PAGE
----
Incompatible Companion Plants: What You Need to Know

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Are you planning your garden and wondering which plants will grow well together? While companion planting is a great way to improve the health, yield, and flavor of your crops, it’s important to be aware of incompatible companion plants. In this article, we’ll explore what incompatible companion plants are, why you should avoid them, and how you can plan a successful garden.

Understanding Incompatible Companion Plants

Incompatible companion plants are those that should not be grown together due to their negative effects on each other. These negative effects can occur for several reasons, such as:

  • Competing for nutrients, water, and sunlight
  • Attracting pests or diseases that also affect neighboring plants
  • Releasing chemicals that can hinder the growth or development of other plants

For example, planting tomatoes near members of the Brassica family, like broccoli and cabbage, can lead to reduced growth and yield due to a chemical called glucosinolate. Similarly, planting peppers near beans can inhibit the growth of the latter due to a higher demand for soil moisture and nutrients.

Incompatible Companion Plant Combinations to Avoid

To avoid problems in your garden, here are some of the most common incompatible companion plant combinations to avoid:

  • Tomatoes and members of the Brassica family (broccoli, cabbage, cauliflower, etc.)
  • Peppers and beans
  • Cucumbers and potatoes
  • Pumpkins and potatoes
  • Melons and other fruit-producing plants
  • Onions and beans, peas, or parsley

Why Avoid Incompatible Companion Plants?

Planting incompatible companion plants can result in several negative outcomes. In some cases, it can reduce the yield, quality, or flavor of your crops. In others, it can even attract pests or diseases, leading to a higher risk of crop failure.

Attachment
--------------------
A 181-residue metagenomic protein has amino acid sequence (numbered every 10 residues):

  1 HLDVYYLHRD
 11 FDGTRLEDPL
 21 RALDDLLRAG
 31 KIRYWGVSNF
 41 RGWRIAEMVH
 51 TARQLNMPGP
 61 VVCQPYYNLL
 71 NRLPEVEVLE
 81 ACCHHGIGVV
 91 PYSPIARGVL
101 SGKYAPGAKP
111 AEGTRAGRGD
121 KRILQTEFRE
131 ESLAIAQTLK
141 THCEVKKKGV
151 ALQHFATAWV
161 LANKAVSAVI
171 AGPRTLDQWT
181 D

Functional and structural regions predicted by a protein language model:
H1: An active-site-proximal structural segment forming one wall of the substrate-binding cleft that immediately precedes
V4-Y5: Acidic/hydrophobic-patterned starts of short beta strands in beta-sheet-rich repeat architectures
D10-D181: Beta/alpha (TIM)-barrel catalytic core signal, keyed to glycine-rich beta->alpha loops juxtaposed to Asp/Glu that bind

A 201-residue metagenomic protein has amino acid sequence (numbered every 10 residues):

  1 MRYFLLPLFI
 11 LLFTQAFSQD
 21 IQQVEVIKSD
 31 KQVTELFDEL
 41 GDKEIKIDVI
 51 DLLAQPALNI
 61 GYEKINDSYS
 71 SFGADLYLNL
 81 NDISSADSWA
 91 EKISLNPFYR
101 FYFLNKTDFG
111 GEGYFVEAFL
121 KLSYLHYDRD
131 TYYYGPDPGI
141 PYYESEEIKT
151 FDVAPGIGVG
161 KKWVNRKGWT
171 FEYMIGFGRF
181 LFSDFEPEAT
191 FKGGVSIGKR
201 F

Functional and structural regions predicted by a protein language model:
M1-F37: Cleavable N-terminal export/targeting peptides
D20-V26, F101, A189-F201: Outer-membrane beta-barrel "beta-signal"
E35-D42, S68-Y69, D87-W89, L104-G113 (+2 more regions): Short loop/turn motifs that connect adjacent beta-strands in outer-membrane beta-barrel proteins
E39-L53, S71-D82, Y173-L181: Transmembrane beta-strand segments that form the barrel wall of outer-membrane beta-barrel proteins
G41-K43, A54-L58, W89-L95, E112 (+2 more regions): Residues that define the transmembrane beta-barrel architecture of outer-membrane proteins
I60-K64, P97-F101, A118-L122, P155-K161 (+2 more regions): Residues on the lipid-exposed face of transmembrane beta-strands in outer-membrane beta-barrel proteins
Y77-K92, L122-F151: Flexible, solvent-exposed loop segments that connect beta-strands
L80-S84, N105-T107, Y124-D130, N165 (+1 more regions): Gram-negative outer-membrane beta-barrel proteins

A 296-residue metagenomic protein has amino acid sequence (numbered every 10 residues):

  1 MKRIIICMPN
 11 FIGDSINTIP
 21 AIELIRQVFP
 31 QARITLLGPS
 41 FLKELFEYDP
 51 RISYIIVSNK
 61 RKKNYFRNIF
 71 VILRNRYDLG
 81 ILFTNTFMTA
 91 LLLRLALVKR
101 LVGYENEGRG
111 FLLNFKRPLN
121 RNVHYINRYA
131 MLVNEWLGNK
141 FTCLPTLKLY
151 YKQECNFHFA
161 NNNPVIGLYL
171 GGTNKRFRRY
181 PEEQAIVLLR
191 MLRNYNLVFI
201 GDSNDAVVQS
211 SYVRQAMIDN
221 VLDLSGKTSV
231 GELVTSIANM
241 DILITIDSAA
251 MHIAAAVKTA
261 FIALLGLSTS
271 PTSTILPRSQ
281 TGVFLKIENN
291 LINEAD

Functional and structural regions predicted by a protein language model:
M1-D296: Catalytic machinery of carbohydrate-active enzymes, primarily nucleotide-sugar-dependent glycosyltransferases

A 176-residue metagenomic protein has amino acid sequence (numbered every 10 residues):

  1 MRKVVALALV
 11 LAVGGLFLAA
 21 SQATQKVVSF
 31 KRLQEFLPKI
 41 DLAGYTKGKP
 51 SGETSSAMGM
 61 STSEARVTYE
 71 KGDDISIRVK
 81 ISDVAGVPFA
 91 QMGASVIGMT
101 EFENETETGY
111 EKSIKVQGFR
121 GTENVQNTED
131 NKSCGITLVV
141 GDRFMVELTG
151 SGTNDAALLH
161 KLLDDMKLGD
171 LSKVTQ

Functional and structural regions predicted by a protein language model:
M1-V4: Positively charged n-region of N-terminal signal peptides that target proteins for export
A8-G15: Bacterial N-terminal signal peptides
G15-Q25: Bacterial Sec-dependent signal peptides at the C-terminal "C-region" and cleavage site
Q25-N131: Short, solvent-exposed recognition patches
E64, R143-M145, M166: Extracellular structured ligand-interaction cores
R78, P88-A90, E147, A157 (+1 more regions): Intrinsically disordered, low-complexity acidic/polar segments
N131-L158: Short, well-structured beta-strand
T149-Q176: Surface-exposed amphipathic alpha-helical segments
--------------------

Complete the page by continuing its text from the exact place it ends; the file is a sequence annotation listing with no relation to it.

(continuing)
Additionally, planting incompatible companion plants together can cause stress and competition among plants. This can lead to weaker plants that are more susceptible to diseases and pests, or that require more fertilizer or other resources to maintain their health.

Tips for Planning a Successful Garden

Now that you know why it’s important to avoid incompatible companion plants, here are some tips for planning a successful garden:

  1. Research the compatibility of different plants before planting
  2. Plant vegetables and herbs that have similar needs together (such as soil type, sun exposure, and watering requirements)
  3. Rotate your crops each year to prevent the buildup of pests and diseases
  4. Consider using companion planting strategies that can promote plant growth and deter pests, such as planting marigolds near tomatoes or basil near peppers

FAQs About Incompatible Companion Plants

Q: Can I plant incompatible companion plants in separate containers or areas?

A: Yes, planting incompatible plants in separate containers or areas can help prevent negative effects on nearby plants. This is especially useful for plants that have high nutrient or water needs, which can impact nearby plants that have lower requirements.

Q: Can companion planting really improve crop growth and yield?

A: Yes, companion planting can have many benefits for your garden. By strategically planting different crops together, you can attract beneficial insects, improve soil quality, and reduce the risk of pests and diseases. Additionally, some plants (such as beans and peas) can fix nitrogen in the soil, which can benefit nearby plants that have higher nitrogen requirements.

Q: What resources can I use to learn more about companion planting?

A: There are many online and offline resources that can help you become more knowledgeable about companion planting. Some useful websites include the Old Farmer’s Almanac and Mother Earth News. You can also find books and guides on companion planting at your local library or bookstore.


Incompatible companion plants can cause a host of problems in your garden, from reduced yield and quality to attracting pests and diseases. By understanding which plants should not be grown together, and following some simple tips for planning a successful garden, you can ensure that your crops thrive and provide you with delicious and nutritious food all season long. Remember to research the compatibility of different plants before planting, consider using companion planting strategies, and make sure to rotate your crops each year for the best results.


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